CENTRAL NEW YORK — Much of the coverage of Micron Technology’s $100 billion investment in a semiconductor megafab in the town of Clay has focused on the 50,000 jobs the project will bring to the center of New York over the next 20 years. But the company is also planting the seeds of CNY’s future workforce by investing in education and community.
Micron revealed more details about its plans to partner with K-12 schools, colleges and the region’s large veteran population during an Oct. 27 event at Onondaga Community College with President Joe Biden. .
“We have our work cut out for us. The turnaround time is long,” April Arnzen, Micron’s senior vice president and chief human resources officer, told Eagle Newspapers.
Over the next 10 years, Micron and Onondaga County will invest $10 million to build a clean room at OCC.
“This investment will provide students with access to advanced manufacturing methods and equipment to prepare them for technician and engineering roles within Micron’s manufacturing facility,” reads a statement from Micron. Micron.
Arnzen said collaborations with area colleges and universities — Syracuse University, SUNY Network, Cornell, Clarkson, Rensselaer Polytechnic Institute and Rochester Institute of Technology — will allow engineering programs to adapt their programs to the needs of the semiconductor industry as the chip factory is built over the next two decades. Micron already has a partnership with RIT.
“We can evolve,” she said.
Micron looks beyond traditional educational paths to grow its employee base.
“We need to partner with community colleges to develop pipelines for people who might not go to a four-year school,” Arnzen said.
Micron plans to set up training centers to recruit and train employees from different socio-economic, racial and cultural backgrounds.
Syracuse University and Micron will partner to create workforce development programs at SU’s D’Aniello Institute of Veteran and Military Families (IVMF). Arnzen said CNY has a “rich veteran community.”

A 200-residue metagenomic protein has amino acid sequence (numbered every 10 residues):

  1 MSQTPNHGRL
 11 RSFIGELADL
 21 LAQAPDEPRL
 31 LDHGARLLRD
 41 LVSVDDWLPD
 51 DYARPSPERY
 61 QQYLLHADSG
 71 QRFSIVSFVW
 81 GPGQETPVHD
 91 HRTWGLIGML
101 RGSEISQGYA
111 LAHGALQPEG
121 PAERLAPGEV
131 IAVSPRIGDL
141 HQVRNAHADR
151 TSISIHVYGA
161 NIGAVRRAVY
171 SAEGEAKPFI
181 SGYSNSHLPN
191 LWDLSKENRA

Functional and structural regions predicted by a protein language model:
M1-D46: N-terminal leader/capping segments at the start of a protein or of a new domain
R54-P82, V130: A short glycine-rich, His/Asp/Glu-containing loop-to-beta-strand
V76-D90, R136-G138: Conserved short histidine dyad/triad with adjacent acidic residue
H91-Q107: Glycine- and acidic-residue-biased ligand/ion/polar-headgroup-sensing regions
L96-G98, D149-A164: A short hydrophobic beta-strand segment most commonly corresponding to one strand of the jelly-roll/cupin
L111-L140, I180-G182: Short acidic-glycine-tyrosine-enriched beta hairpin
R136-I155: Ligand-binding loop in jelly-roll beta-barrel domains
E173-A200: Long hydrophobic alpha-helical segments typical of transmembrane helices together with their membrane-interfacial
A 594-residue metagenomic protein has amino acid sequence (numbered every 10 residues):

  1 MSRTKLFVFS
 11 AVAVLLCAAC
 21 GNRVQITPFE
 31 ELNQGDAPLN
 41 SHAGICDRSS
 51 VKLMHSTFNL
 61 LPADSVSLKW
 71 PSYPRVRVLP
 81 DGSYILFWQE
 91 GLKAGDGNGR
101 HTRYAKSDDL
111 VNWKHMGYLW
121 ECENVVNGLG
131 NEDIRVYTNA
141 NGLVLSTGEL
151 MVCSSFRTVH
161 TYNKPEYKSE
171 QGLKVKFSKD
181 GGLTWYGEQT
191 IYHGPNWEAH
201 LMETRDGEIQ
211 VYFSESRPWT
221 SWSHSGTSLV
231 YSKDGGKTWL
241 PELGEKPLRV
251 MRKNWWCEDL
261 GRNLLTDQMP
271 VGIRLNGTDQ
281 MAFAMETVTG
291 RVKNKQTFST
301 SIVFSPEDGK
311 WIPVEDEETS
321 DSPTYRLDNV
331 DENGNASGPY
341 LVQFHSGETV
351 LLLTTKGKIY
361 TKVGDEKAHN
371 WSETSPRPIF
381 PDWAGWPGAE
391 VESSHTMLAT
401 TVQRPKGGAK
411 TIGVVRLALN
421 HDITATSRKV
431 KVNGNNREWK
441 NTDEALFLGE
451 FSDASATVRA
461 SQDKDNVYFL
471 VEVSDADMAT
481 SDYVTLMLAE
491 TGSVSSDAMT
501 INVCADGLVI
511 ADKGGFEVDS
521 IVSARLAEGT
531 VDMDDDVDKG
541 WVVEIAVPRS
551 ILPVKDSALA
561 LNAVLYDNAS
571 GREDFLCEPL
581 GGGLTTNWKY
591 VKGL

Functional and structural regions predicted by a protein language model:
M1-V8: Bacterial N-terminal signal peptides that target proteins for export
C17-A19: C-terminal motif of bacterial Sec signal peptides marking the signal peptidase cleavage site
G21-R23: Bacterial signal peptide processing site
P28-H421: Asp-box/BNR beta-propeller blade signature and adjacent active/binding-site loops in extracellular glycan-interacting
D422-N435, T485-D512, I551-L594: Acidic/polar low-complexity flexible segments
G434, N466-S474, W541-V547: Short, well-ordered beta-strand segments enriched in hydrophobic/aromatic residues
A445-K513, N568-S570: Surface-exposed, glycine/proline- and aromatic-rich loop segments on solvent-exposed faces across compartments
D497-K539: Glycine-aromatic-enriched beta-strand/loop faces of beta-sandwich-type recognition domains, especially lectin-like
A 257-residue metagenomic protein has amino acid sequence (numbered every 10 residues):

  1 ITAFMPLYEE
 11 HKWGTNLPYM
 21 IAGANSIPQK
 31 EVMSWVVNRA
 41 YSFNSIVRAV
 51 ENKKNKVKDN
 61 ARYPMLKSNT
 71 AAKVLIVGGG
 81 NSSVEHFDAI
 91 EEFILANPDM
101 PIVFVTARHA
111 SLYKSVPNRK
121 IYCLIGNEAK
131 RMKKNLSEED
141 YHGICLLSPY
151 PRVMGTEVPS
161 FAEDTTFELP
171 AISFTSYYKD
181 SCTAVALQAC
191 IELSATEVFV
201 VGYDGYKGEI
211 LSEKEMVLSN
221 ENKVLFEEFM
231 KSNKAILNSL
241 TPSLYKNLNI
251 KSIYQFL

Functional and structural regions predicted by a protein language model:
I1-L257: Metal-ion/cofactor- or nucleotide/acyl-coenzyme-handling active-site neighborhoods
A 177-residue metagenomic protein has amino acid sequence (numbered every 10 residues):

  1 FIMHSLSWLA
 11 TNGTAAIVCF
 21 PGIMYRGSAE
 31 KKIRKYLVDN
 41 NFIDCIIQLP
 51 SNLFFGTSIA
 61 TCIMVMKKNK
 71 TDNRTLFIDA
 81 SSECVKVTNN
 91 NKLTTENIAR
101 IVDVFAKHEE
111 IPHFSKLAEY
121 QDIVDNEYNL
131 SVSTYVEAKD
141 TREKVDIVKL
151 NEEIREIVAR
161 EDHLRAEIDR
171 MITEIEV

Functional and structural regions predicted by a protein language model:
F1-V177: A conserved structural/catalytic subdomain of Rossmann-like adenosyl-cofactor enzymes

“It’s a very smooth transition between our roles and what they’re learning in the military,” Arnzen said.
Micron’s goal is to hire at least 1,500 veterans over the next 20 years. The company announced its first intern hire on Oct. 27: Savion Pollard, an SU electrical engineering student and Navy veteran.
Construction of the Clay facility is expected to begin in 2024, generating 5,000 construction jobs. Micron is committed to directing 30% of construction expenditures to New York State-certified minority/women-owned businesses and businesses owned by veterans with disabilities. The company is urging its contractors to hire through Syracuse Mayor Ben Walsh’s Syracuse Build initiative, a workforce development program that offers area residents a path to a career in construction .
Micron doesn’t just invest in higher education and employee programs. The company is also committed to funding early childhood and K-12 programs.
“It’s always been key for us,” Arnzen said.
Micron will invest $500,000 in child care and early childhood education programs at the Central New York YMCA. The company also announced a $500,000 sponsorship of the Museum of Science and Technology (MOST), which will fund an interactive semiconductor exhibit and STEM camps.